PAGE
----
Dear Mr. Kawahara,
Ladies and gentlemen,
I am pleased to join you today to discuss the challenges related to the treatment of offenders, prison management and reducing reoffending.
Regardless of how severe the crime or how far they have fallen in the criminal justice system, offenders are first and foremost human beings and must always be treated as such.
Because how we treat prisoners reflects who we are as societies and the values we espouse.
And because humane treatment and paths to redemption are key to breaking cycles of crime and violence.
That is why UN Standards and Norms related to prison and offender management are so crucial.
The Nelson Mandela Rules, the Bangkok Rules and the Tokyo Rules provide universal benchmarks for guaranteeing the rights and dignity of prisoners, for promoting rehabilitation and for reducing the risk of reoffending.
I am pleased that many Member States continue to recognize the UN Standards and Norms as a blueprint for humane and effective prison and offender management and in national reform efforts.
Yet, severe challenges persist, and prison conditions are far below what is needed in too many countries around the world, due to neglect, lack of resources, and overcrowding.
In 100 countries that UNODC has collected data on, almost half were operating prisons at over 100 per cent of their intended capacity between 2014 to 2019. When overcrowding reaches crisis levels, this may rise to over 150 or even 200 per cent of actual capacity.
Overburdened and under-resourced, prison systems are buckling under the weight of a global prison population of over 11 million, struggling to provide even the most basic services such as access to adequate nutrition, hygiene and healthcare.
Women prisoners face gender-specific needs and risks in prisons that require tailored management approaches, especially pregnant women and those with children.
Meanwhile, around one in three people globally are imprisoned pending trial, many of whom come from vulnerable and disadvantaged communities without the resources to defend themselves in court.
Once released, former prisoners often face additional challenges, such as socio-economic exclusion due to the stigma associated with their prior incarceration, leaving them vulnerable to a cycle of poverty, further marginalization, criminality and re-imprisonment.
UNODC research in 2022 found that reoffending rates within two years of release can be as high as 60 per cent.
We must not allow criminal justice systems to become conveyor belts of injustice.
UNODC is committed to breaking the cycle of re-offending and supporting human rights-based approaches to prison management.
At the 30th session of the CCPCJ two years ago, I was proud to launch the UN System Common Position on Incarceration, together with the UN Division for Peace Operations and the UN High Commissioner for Human Rights, which aims at reducing Member States’ overreliance on incarceration and advancing the social reintegration of offenders.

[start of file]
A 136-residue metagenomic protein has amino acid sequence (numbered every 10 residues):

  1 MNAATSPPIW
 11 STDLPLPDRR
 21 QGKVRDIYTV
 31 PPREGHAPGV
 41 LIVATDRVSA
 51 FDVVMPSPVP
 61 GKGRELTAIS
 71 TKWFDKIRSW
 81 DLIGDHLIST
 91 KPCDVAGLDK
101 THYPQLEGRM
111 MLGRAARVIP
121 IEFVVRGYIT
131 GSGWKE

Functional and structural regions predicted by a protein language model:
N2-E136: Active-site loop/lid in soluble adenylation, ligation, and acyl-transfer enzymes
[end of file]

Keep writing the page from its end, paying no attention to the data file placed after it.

Last year, UNODC provided 43 countries with tailored technical assistance and support, including investment in more rehabilitative approaches to prison and community-based offender management.
In Indonesia, Kazakhstan and Sri Lanka, we provided training on sustainable farming, engineering, and entrepreneurship, to give prisoners the knowledge and skills to start or expand their own business as a means of creating a sustainable livelihood once they are released from prison.
In the Philippines, we launched an innovative project entitled “Read your way out”, which invests in prison libraries and provides learning opportunities for personal development, allowing prisoners to reduce their sentences by studying and learning new skills.
Such programmes require our concerted efforts.
Governments, civil society, the private sector, and the general public must join forces to ensure an effective, evidence-based, and rehabilitative approach to prison and offender management.
Together, we can provide prisoners with an alternative path and a second chance in life.
Ladies and gentlemen,
I would like to commend the Government of Japan’s efforts, following the 14th Kyoto Crime Congress in 2021, to develop new Model Strategies on Reducing Reoffending.
These new standards will provide Member States with tailored tools to address the root causes of crime and reduce reoffending while addressing the needs of marginalized populations through a people-centred lens.
I am pleased that you have presented a resolution on reducing reoffending through rehabilitation at this year’s session of the CCPCJ and, if adopted, you can count on UNODC’s full support in its implementation.
I am grateful for Japan’s leadership in fostering international cooperation on criminal justice, and I look forward to continuing our dialogue at the upcoming ASEAN Special Meeting of Justice Ministers in Tokyo in July.
Let us continue to work together to ensure that offenders are treated with dignity and respect.